[5] See ‘Deeply Rooted for the Future’: http://matstunehag.com/2020/12/23/deeply-rooted-for-the-future/

[6] Market and Morals, by Jonathan Sacks. Aug 2020

[7] The trinitarian reciprocal love, interdependence and collaboration, have bearings on our relationships and responsibilities, also for the planet: “Relational human existence involves interdependence and interaction simultaneously between human beings themselves and the nature they commonly share and companies need to be clear on this. … They should also endeavour to serve environmentally friendly planetary needs so that future generations may also enjoy God’s creation.” Ethics and the dignity of work: An Orthodox Christian perspective, by Angelo Nicolaides.

Pharos Journal of Theology ISSN 2414-3324 online Volume 101 – (2020)

[8] See https://thirdpathinitiative.com/holistic-integrated-bam-will-make-history/

[9] Wealth Creation and the Stewardship of Creation. https://bamglobal.org/wealth-creation-stewardship/

 

Mats Tunehag is a senior global ambassador for BAM and has worked in over half the countries of the world. He is the chairman of BAM Global and contributes to TransformationalSME.org. Visit MatsTunehag.com for BAM resources in 21 languages.

 

 

 

WANT MORE CONTENT ON ESSENTIAL BAM CONCEPTS & PRACTICES?

JOIN US AT THE BAM GLOBAL CONGRESS

A GLOBAL MEETING POINT FOR THE BAM COMMUNITY

Join us at this innovative virtual main event framed by a lead-in series of monthly webinars and a follow-up series of workshops and meet-ups.

We will CELEBRATE what God is doing through business around the world, CONNECT you with a global network of people and initiatives, and CREATE momentum to multiply the BAM movement for greater impact.

PRE-CONGRESS WEBINARS: October 2020 to March 2021

CONGRESS MAIN EVENT: 28 – 30 April 2021

POST-CONGRESS WORKSHOPS: May 2021 to July 2021

REGISTER NOW: Pre-Series Pass – $50, Premium All Access Pass – $175

It is not too late to register for the Pre-Series Pass, all webinars have been recorded and will be available to ticket holders.

 

 

 

 

Banner image by Olga Serjantu on Unsplash

 

Most Read 2020: The Coronavirus Pandemic and BAM: Seven Things We Can Do

MOST READ POST 2020

Our goal is to provide the BAM Community with regular content and resources. As we come to the end of what has been a very challenging year, we are highlighting your and our favourite articles of the past year. Below is the “Most Read Post” for January to December 2020.

Please enjoy and thanks for following!

The effects of the coronavirus are disruptive beyond comprehension. The situation is changing by the hour. The consequences vary from difficult to dire for billions of people, and nobody knows what the timeline is for this crisis.

Media across the world updates us constantly on the negative effects on businesses and on people’s lives, so this short article will have a different focus: what can we do?

But first let’s note that throughout history the Church has a track record of serving others in the midst of major plagues and catastrophes.

The sociologist Rodney Stark has written (in The Rise of Christianity) that one reason the church overcame hostility and grew so rapidly within the Roman empire traces back to how Christians responded to pandemics of the day, which probably included bubonic plague and smallpox.  When infection spread, Romans fled their cities and towns; Christians stayed behind to nurse and feed not only their relatives but their pagan neighbors.” (Living in Plague Times – Phillip Yancy)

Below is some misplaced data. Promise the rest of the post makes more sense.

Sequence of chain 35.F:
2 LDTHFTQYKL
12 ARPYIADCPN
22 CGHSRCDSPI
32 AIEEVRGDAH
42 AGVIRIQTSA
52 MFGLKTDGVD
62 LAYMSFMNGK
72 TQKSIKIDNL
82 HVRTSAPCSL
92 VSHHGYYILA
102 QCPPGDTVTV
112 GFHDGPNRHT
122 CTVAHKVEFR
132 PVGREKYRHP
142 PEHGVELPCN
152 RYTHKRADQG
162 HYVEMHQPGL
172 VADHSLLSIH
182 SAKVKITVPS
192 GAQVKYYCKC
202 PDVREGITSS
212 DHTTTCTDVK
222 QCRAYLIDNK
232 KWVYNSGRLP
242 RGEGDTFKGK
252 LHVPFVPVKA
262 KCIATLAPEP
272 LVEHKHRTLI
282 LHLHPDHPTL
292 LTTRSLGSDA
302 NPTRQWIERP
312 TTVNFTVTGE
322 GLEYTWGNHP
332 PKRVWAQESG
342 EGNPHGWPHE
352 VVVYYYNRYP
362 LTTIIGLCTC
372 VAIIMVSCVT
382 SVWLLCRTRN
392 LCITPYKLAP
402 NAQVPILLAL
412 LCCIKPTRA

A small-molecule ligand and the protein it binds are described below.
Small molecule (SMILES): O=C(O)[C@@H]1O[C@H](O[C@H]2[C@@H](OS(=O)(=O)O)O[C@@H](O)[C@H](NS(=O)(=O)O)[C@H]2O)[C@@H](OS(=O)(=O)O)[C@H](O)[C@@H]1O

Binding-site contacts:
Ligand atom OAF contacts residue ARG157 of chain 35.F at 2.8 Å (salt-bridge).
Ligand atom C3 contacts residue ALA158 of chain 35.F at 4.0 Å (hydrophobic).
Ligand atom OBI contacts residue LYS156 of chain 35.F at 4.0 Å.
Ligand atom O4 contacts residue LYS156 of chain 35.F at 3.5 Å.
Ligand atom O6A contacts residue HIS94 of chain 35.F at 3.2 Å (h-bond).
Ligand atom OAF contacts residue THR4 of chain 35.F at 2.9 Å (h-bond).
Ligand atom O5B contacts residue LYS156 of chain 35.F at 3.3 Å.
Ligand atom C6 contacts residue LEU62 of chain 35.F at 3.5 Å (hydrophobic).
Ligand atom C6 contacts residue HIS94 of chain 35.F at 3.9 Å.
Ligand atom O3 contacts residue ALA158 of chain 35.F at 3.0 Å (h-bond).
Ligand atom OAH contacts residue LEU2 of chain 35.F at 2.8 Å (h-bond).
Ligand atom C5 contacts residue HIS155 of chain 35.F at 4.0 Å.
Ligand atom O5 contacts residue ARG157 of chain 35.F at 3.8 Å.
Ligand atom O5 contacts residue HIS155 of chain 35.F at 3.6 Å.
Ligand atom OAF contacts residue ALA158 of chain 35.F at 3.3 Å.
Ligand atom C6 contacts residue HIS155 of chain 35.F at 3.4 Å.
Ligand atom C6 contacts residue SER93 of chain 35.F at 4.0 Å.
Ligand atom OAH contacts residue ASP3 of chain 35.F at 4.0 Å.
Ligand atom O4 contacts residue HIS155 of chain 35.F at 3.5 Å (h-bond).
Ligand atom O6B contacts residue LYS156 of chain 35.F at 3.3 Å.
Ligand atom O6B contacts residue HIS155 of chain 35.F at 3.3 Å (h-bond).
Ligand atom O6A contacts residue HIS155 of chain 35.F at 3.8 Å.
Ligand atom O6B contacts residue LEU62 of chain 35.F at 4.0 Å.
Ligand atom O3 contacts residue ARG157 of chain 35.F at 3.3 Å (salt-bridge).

Why has the Church done this for centuries and why should we do it now? One fundamental reason is that we are to love God and our neighbors, and the two are connected. As Bishop Barron says: “Why are the two commandments so tightly linked? Because of who Jesus is. Christ is not simply a human being, and he is not simply God; rather, he is the God-man, the one in whose person divinity and humanity meet. Therefore, it is impossible to love him as God without loving the humanity that he has embraced. The greatest commandment is, therefore, an indirect Christology.” [1]

Many businesses are facing challenges with cashflow, lockdown, sales, having to let staff go, supply chain disruptions, bankruptcies, et cetera. So, what can we do now?

Let me suggest seven areas for action as it relates to BAM businesses and the global BAM community. We also invite you to add your suggestions.  Read more

The Coronavirus Pandemic and BAM: Seven Things We Can Do

by Mats Tunehag

The effects of the coronavirus are disruptive beyond comprehension. The situation is changing by the hour. The consequences vary from difficult to dire for billions of people, and nobody knows what the timeline is for this crisis.

Media across the world updates us constantly on the negative effects on businesses and on people’s lives, so this short article will have a different focus: what can we do?

But first let’s note that throughout history the Church has a track record of serving others in the midst of major plagues and catastrophes.

The sociologist Rodney Stark has written (in The Rise of Christianity) that one reason the church overcame hostility and grew so rapidly within the Roman empire traces back to how Christians responded to pandemics of the day, which probably included bubonic plague and smallpox.  When infection spread, Romans fled their cities and towns; Christians stayed behind to nurse and feed not only their relatives but their pagan neighbors.” (Living in Plague Times – Phillip Yancy)